BlogMax makes it easy to use Emacs to maintain a Web log. You define templates and an FTP site for uploads. Most of your site's content is defined by text files. Saving a text file automatically wraps the template around it, expands macros and shortcuts, and saves the HTML file. Other commands in "weblog" mode upload files via FTP, create an RSS file, yank links or blockquotes into the buffer, create shortcuts, etc. The BlogMax Web site was, of course, created with BlogMax. It has been tested in Emacs 20.3.1 on Windows and Emacs 20.4.1 on Mandrake Linux.
CMUCL is a free, high performance implementation of the Common Lisp programming language which runs on most major Unix platforms. It mainly conforms to the ANSI Common Lisp standard. CMUCL provides a sophisticated native code compiler; a powerful foreign function interface; an implementation of CLOS; the Common Lisp Object System; which includes multimethods and a metaobject protocol; a source-level debugger and code profiler; and an Emacs-like editor implemented in Common Lisp. CMUCL is maintained by a team of volunteers collaborating over the Internet, and is mostly in the public domain.
DictEm is an extremely customizable DICT client for (X)Emacs. It implements all functions of the client part of the DICT protocol (RFC-2229). Unlike dictionary.el, it widely uses autocompletion that is used for selecting a dictionary and search strategy. It provides several hooks that may be used for buffer postprocessing. Built-in hyperlinking and a highlighting mechanism are based on this ability. It supports the mechanism of virtual dictionaries that can be used for grouping dictionaries from different DICT servers into the client-side virtual dictionary.
ILISP is a package that is designed to integrate various Lisp implementations (mostly Common Lisp systems and various Scheme dialects, including Guile) within Emacs (or XEmacs). ILISP runs an inferior Lisp process (in Emacs parlance) and provides a specialized set of commands, key bindings, and menus to ease the interaction with it. ILISP commands access the underlying Lisp process and provide ways to make the editing, compilation, and execution of Lisp programs much easier.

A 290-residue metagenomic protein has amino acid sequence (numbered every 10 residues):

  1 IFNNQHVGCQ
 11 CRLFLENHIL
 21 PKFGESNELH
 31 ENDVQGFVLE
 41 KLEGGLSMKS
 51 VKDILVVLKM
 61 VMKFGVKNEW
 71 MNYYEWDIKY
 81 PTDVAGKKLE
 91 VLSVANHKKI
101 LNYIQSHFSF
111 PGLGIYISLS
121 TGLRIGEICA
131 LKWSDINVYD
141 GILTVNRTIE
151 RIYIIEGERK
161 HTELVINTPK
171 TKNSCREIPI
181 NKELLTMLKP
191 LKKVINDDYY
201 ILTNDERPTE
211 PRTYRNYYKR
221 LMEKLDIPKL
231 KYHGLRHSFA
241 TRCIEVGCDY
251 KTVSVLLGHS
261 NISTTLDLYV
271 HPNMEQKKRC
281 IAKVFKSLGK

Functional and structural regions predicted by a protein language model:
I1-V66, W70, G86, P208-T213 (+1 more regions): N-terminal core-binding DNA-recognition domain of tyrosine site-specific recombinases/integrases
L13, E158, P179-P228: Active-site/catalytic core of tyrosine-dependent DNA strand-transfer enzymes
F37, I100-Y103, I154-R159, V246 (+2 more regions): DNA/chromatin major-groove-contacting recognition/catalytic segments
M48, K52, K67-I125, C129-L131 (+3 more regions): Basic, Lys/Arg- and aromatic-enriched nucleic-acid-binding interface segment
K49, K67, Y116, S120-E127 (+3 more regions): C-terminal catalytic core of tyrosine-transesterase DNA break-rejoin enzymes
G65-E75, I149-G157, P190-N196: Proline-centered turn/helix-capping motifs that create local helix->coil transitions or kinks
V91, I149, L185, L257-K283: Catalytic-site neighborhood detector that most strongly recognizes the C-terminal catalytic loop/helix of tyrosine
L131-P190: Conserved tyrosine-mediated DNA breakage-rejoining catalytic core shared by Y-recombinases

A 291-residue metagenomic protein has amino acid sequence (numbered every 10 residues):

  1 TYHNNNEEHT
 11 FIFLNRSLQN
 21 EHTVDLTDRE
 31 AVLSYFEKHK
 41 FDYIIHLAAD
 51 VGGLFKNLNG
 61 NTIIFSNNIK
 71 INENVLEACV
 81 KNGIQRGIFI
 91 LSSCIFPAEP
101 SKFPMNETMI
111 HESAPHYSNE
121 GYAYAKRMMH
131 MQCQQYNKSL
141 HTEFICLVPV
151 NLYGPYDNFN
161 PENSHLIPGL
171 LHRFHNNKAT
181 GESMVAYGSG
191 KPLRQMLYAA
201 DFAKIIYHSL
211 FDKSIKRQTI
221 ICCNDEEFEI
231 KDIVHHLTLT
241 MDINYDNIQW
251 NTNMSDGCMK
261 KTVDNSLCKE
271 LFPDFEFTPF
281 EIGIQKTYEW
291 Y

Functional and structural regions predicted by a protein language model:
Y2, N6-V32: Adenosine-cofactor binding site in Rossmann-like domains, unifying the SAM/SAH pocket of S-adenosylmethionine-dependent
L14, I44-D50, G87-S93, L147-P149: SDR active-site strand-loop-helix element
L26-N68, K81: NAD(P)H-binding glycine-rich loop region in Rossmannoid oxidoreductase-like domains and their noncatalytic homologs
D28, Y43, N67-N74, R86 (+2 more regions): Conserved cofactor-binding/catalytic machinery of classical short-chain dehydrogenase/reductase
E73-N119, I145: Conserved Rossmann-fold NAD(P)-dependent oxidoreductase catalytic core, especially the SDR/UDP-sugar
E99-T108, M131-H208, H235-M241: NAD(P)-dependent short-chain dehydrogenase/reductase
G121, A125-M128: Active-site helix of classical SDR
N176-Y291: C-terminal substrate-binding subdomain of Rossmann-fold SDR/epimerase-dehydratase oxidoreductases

Emaigos imports Google contacts and calendars into Emacs. Contacts are stored in a Big Brother Database (BBDB) file, which makes them usable with many Emacs email packages, like Gnus. Google calendars are stored as a single Org-mode file, so events may be viewed as a structured document and possibly shown within an Agenda view. With Emaigos, it's possible to use Google as a contacts and calendars manager, while having all the same data available within Emacs. The original Google contacts and calendars are not modified in any way by Emaigos. The name "Emaigos" is an acronym for "EMAcs Importer for GOogle Stuff".
GNU TeXmacs is a free wysiwyw (what you see is what you want) editing platform with special features for scientists. The software aims to provide a unified and user friendly framework for editing structured documents with different types of content: text, mathematics, graphics, interactive content. TeXmacs can also be used as an interface to many external systems for computer algebra, numerical analysis, and statistics. New presentation styles can be written by the user and new features can be added to the editor using Scheme.